Posted by Stephen Baloglu on February 27, 2013 in AncestryDNA

Renee was relatively new to and decided to try the new AncestryDNA test to see just what it could uncover about her family history. Specifically, she wanted to learn more about where her family was from, despite the fact that there were little or no records to be found. Renee was confident her genetic ethnicity results would reveal her African-American heritage, but if only the DNA test could give her more insight into her Irish roots that, for years, has only been hinted at through verbal legend and family stories—but never confirmed. DNA seemed like a great way to prove that story and maybe a bit more.

Renee found the AncestryDNA test simple to use. She got her kit in the mail, activated it online and collected her saliva sample. And, shortly after taking the test, Renee got an email informing her that her DNA results were ready. She immediately opened her personalized AncestryDNA results webpage and there, right before her, were her Irish roots. Her genetic ethnicity results included 11% British Isles (which covers Ireland).


Renee’s Genetic Ethnicity Results


But the discoveries didn’t end there. The AncestryDNA test matched her to others in the AncestryDNA database who share the same ancestor in their family trees. Renee said, “The DNA matches really paid off! Matching my DNA to others gave me such a thrill, and a couple of cousins contacted me. It’s amazing!”

Renee was able to connect with quite a few of her DNA matches that led her to direct relatives through her mother. Among the many benefits of the new AncestryDNA test is that, not only can women take it, but the test includes links to your past on both your paternal and maternal lines. One DNA match also helped confirm a relation through her great-grandmother to the McCoy clan in Virginia. Now that’s an interesting bit of history to add to the family tree.Renee says, “I would recommend the AncestryDNA test to a lot of people. My friends took the test and we’ll all be sharing the results. I keep getting new, exciting DNA matches that can lead to my next big discovery on”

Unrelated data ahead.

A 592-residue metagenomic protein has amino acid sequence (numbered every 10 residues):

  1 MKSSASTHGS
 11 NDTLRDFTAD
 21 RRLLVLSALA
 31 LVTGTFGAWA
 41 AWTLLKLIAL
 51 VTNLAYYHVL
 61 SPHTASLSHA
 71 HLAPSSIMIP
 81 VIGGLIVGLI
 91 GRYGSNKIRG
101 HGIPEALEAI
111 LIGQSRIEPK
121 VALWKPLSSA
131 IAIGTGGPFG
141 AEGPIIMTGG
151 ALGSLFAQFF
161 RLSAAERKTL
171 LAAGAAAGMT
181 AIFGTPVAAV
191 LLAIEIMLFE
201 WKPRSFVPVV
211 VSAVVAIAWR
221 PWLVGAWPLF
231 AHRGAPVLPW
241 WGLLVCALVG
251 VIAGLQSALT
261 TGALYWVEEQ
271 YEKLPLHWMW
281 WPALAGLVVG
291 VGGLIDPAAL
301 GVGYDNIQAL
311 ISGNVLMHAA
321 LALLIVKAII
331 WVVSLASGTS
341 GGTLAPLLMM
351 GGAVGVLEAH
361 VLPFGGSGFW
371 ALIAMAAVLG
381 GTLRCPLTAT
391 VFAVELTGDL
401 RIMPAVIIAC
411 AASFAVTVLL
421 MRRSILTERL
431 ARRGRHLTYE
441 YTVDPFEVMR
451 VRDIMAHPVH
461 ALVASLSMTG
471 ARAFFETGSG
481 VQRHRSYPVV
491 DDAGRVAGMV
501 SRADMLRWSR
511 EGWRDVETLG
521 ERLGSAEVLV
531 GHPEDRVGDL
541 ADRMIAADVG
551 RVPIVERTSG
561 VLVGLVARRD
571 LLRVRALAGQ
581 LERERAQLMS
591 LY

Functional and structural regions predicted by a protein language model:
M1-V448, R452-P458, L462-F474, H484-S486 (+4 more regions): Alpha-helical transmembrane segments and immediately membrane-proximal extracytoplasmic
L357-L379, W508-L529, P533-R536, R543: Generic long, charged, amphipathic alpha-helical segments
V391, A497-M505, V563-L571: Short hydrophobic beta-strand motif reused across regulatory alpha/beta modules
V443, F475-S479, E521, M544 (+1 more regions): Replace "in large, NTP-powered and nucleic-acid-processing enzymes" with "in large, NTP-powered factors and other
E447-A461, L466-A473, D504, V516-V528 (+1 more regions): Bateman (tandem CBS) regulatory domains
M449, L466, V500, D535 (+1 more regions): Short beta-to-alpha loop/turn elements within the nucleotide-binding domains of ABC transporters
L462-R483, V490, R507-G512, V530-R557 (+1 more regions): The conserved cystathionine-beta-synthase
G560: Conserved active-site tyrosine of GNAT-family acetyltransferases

Get started on your own AncestryDNA discovery today. Visit us at and check out our special pricing on AncestryDNA for our subscribers or with a new subscription.


  1. Sharon White

    That is so very exciting!! I, also, have results on my AncestryDNA test. I am curious though. This article says “Among the many benefits of the new AncestryDNA test is that, not only can women take it, but the test includes links to your past on both your paternal and maternal lines.” I was not aware that we women could trace our paternal lines through our own test.

  2. Sharon, the test uses what is called autosomal DNA. Ancestry matches us with people who share the same segments. This way, Ancestry can match us with people from all lines/branches of our tree.

    With mitocondrial DNA or mtDNA, a female can only see results from her direct maternal line (her mothers mothers mother and son on). The same goes for yDNA, which is limited to the males fathers fathers father, etc.

    Males have mtDNA and ydna but females only have mtDNA. Before Autosomal, females needed a brother to complete the y-dna for them.

    Humans have 22 pairs of autosomes and one pair of sex chromosomes (the X and Y). A chromosome not involved in sex determination. Everyone has Autsomal DNA which means everyone gets to participate.

  3. Susan Mulledy-DeFrank

    I have the same question as Sharon White. It’s my understanding that a woman does not carry the Y dna. So does your article mean that a woman can obtain dna through their father’s side ? Thank you